The solution: The number of positive integers less than n and relatively prime to n equals to φ(n). In this problem, then, we need do nothing more than to evaluate Euler’s totient function.

Or consider a scenario where you are asked to calculate a function Answer(xy), with x and y both integers in the range [1, n], 1 ≤ n ≤ 50000. If you know Answer(xy), then you can easily derive Answer(k*xk*y) for any integer k. In this situation you want to know how many values of Answer(xy) you need to precalculate. The function Answer is not symmetric.

For example, if n = 4, you need to precalculate 11 values: Answer(1, 1), Answer(1, 2), Answer(2, 1), Answer(1, 3), Answer(2, 3), Answer(3, 2), Answer(3, 1), Answer(1, 4), Answer(3, 4), Answer(4, 3) and Answer(4, 1).

The solution here is to let res(i) be the minimum number of Answer(xy) to precalculate, where xy Î{1, …, i}. It is obvious that res(1) = 1, because if n = 1, it is enough to know Answer(1, 1). Let we know res(i). So for n = i + 1 we need to find Answer(1, i + 1), Answer(2, i + 1), … , Answer(i + 1, i + 1), Answer(i + 1, 1), Answer(i + 1, 2), … , Answer(i + 1, i).

The values Answer(ji + 1) and Answer(i + 1, j), j Î{1, …, i + 1}, can be found from known values if GCD(ji + 1) > 1, i.e. if the numbers j and i + 1 are not common primes. So we must know all the values Answer(ji + 1) and Answer(i + 1, j) for which j and i + 1 are coprime. The number of such values equals to 2 * φ (i + 1), where φ is an Euler’s totient function. So we have a recursion to solve a problem:

res(1) = 1,
res(i + 1) = res(i) + 2 * j (i + 1), i > 1

Euler’s totient theorem:
If n is a positive integer and a is coprime to n, then a φ (n) º 1 (mod n).

Fermat’s little theorem:
If p is a prime number, then for any integer a that is coprime to n, we have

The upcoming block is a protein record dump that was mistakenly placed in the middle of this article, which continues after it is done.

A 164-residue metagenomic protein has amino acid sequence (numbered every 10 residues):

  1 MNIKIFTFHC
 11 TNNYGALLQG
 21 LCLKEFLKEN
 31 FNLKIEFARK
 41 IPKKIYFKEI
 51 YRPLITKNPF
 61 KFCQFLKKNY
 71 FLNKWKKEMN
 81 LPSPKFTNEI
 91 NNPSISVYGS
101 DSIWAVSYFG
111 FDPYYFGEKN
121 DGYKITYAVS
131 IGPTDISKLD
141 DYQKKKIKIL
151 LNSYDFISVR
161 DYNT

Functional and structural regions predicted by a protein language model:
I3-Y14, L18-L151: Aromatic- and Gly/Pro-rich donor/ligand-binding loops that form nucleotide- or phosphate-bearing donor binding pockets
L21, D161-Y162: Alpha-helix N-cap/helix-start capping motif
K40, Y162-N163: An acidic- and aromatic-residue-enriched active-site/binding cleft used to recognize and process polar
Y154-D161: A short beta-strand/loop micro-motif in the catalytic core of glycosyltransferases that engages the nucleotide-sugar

a p ≡ a (mod p)

This theorem can also be stated as: If p is a prime number and a is coprime to p, then

a p -1 ≡ 1 (mod p)

Fermat’s little theorem is a special case of Euler’s totient theorem when n is prime.

The number of divisors:
If n = , then the number of its positive divisors equals to

(a1 + 1) * (a2 + 1) * … * (ak + 1)

For a proof, let A i be the set of divisors . Any divisor of number n can be represented as a product x1 * x2 * … * x k , where xi Î Ai. As |Ai| = ai + 1, we have

(a1 + 1) * (a2 + 1) * … * (ak + 1)

possibilities to get different products x1 * x2 * … * xk.

For example, to find the number of divisors for 36, we need to factorize it first: 36 = 2² * 3². Using the formula above, we’ll get the divisors amount for 36. It equals to (2 + 1) * (2 + 1) = 3 * 3 = 9. There are 9 divisors for 36: 1, 2, 3, 4, 6, 9, 12, 18 and 36.

Here’s another problem to think about: For a given positive integer n (0 < n < 231) we need to find the number of such m that 1 ≤ m ≤ n, GCD(mn) ≠ 1 and GCD(mn) ≠ m. For example, for n = 6 we have only one such number m = 4.

The solution is to subtract from n the amount of numbers, coprime with it (its amount equals to φ(n)) and the amount of its divisors. But the number 1 simultaneously is coprime with n and is a divisor of n. So to obtain the difference we must add 1. If n =  is a factorization of n, the number n has (a1 + 1) * (a2 + 1) * … * (ak + 1) divisors. So the answer to the problem for a given n equals to

n – φ(n) – (a1 + 1) * (a2 + 1) * … * (ak + 1) + 1

Practice Room:
Want to put some of these theories into practice? Try out these problems, from the TopCoder Archive: